Ethnicity, Endogeneity, and Housing Tenure Choice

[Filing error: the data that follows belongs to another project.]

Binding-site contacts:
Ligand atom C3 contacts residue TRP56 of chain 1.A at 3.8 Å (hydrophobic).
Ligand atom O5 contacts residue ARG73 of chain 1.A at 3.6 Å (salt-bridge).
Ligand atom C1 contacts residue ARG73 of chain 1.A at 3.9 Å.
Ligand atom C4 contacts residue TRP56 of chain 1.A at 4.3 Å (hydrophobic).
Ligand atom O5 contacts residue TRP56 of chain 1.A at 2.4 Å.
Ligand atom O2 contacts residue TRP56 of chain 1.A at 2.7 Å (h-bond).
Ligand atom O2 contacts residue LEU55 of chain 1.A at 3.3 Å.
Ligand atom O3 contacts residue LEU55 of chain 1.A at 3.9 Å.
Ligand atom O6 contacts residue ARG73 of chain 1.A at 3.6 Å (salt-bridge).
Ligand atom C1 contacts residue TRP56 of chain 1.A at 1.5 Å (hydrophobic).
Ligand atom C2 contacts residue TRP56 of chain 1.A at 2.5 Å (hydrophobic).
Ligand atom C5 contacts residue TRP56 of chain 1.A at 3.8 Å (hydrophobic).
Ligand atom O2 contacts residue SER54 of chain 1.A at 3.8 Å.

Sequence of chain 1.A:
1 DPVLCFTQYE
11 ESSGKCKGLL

Home ownership rates for New Zealanders of European descent aged twenty-five to fifty-four are 16 percentage points higher than for Maori in the same age group. This article explores the relative attainment of home ownership of the two ethnic groups by estimating a series of tenure choice models and decomposing the difference in rates into endowment and "residual" effects. Particular attention is given to the endogeneity of current income and wealth relative to the tenure choice decision and to the methods for decomposing group mean differences. The article also applies more appropriate methods for estimating incomes and wealth than have been used in most previous studies of tenure choice. The study concludes that only a small proportion of differences in home ownership rates is explained by household endowments. It is shown that controlling for the endogeneity of income and wealth has a substantial impact on the tenure choice and decomposition results. Copyright 2000 by Kluwer Academic Publishers
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